I’ve just given a talk for the Cambridge Festival of Ideas about the different kinds of written evidence that survive from Roman Britain and what they can tell us, so thought I’d write up a summary here for any interested readers who couldn’t come to the talk! The title “On the Edge” was chosen to fit in with the theme of this year’s festival, “Extremes”, and to reflect the position of Britain on the very edge of the Roman Empire (a journey from Rome to London in October could take up to 40 days), and for that matter the position of many of the surviving texts, which come from Hadrian’s Wall in the north of Britain, on the very edge of the Roman-controlled part of the island. A major theme of the talk was how, despite this remote position, Britain was very well connected with the rest of the Roman world, as the evidence of many of the written documents shows.
Cambridge-based readers of this blog may be interested to know about two events focusing on ancient writing that I’m involved in as part of the Festival of Ideas (which starts today, October 15th, and runs until the 28th):
Raiders of the Secret Scripts: this is a free, drop-in event for adults at the Museum of Classical Archaeology, 7-9pm on Friday 19th. Have a go at deciphering inscriptions to follow the trail around the gallery (all necessary information provided!), try your hand at writing a curse tablet, find out more about different ancient writing systems – and have a glass of wine at the same time! I’ll be there to help out and answer your questions, along with colleagues of mine from the CREWS project.
On the Edge: Writing in Roman Britain: this is a lunchtime talk in the Classics Faculty on Wednesday 24th, 1.15-2pm; it’s also free, but prebooking is required. The festival’s (fairly loose) theme is “extremes”, so I thought it would be fun to look at the written texts from one of the extreme edges of the Roman Empire. Britain has produced a remarkable range of documents – from gravestones to letters, legal documents to curses, and much more – including some remarkable recent finds of writing-tablets from the City of London. Come along to find out more about what these documents are, who wrote them, and what they tell us about life in Roman Britain!
It’s the beginning of term here in Cambridge, so time for meeting new students, organising teaching for the term, and generally filling up the diary. It also seems like a good time to share various upcoming events that Cambridge-based readers may be interested in, plus a piece of board-game-related news!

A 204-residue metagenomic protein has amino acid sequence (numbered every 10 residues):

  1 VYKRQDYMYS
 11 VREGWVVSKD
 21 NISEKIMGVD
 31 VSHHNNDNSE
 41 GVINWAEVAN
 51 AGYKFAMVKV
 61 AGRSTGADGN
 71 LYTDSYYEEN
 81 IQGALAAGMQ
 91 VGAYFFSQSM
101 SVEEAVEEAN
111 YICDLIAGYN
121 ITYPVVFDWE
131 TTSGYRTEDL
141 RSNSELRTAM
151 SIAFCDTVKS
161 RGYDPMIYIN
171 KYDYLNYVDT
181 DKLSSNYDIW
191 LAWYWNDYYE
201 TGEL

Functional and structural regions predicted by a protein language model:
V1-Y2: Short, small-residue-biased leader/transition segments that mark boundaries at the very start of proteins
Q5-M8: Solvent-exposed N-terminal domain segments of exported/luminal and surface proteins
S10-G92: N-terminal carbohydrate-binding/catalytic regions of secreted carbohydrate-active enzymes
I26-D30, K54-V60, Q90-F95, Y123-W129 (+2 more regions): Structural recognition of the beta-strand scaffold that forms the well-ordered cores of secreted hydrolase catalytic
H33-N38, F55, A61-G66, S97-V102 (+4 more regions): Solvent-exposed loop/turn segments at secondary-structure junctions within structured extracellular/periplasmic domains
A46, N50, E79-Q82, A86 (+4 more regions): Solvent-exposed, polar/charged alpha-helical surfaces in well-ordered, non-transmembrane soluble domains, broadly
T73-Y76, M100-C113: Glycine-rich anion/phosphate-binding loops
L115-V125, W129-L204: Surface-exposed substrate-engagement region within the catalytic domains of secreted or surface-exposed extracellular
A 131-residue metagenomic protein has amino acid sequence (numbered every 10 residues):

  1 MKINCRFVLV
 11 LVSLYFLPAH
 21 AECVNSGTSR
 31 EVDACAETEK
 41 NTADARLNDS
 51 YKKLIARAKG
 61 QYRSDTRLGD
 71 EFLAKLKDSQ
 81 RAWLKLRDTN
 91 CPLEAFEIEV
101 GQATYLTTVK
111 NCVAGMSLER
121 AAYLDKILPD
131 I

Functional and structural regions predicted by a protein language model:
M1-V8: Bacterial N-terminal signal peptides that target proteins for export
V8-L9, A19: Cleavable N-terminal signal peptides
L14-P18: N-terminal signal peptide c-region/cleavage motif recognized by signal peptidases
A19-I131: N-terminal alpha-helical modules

On October 21st, the Cambridge Archaeological Unit is hosting a ‘Prehistory and Archaeology Day’ (10.30-4pm, 34 Storey’s Way). There’ll be plenty of different activities to try out, from rock-art-painting to pottery-making – and of course, there’ll be several researchers from Classics and Archaeology there to teach people to write on clay in ancient scripts like Linear B, cuneiform, and Egyptian hieroglyphs! The event is free and there’s no need to book, just drop in — more information here. Continue reading “Start of term news: board games, exhibitions, and playing with clay!”
Some more board-game-related news: next week I’m going to be helping out with an event in the Cambridge Festival of Ideas called “Esagil: Treasure Hunt in Babylon“. It’s a board game designed by Marie-Françoise Besnier, a researcher studying ancient Mesopotamia – here’s the event details and blurb:
Tuesday 25 October: 11:00am – 4:00pmWednesday 26 October: 11:00am – 4:00pmThursday 27 October: 11:00am – 4:00pmFriday 28 October: 11:00am – 4:00pm
Museum of Archaeology and Anthropology, Downing Street, CB2 3DZ
Discover ancient Babylon! Seek a treasure for the great god Marduk in the maze of the city. Every encounter may change your fate… Will the odds be in your favour?
“Esagil” is a game for 2-6 players aged 8+, which approximately lasts 20-25 min. It is set in the ancient city of Babylon (1st mill. BC). The aim is to make an offering to the main god of Babylon, Marduk, in his temple, called Esagil. The offerings are sacred objects, “treasures” (all real Mesopotamian objects). The players will seek them in one of the numerous temples of the city. The winner is the first to bring his offering back to the Esagil.
The search is determined by the “if- cards” which tell the players what their next step will be. The “if- cards” are based upon real Babylonian omens. All of them were introduced by the word shumma, “if”: they recorded all kinds of signs and events that could happen in everyday life, which were understood as messages from the gods, such as a black cat crossing the road or the fall of a meteorite. “Esagil” is thus a fun way to learn about ancient Babylonian culture, especially religion and divination.
Come along and have a go at playing it (no need to book)! The Festival of Ideas is going on until October 30th and has a huge range of other events – talks, activities, exhibitions, performances, and more – check out the full event listing here, there’s pretty much guaranteed to be something for everyone!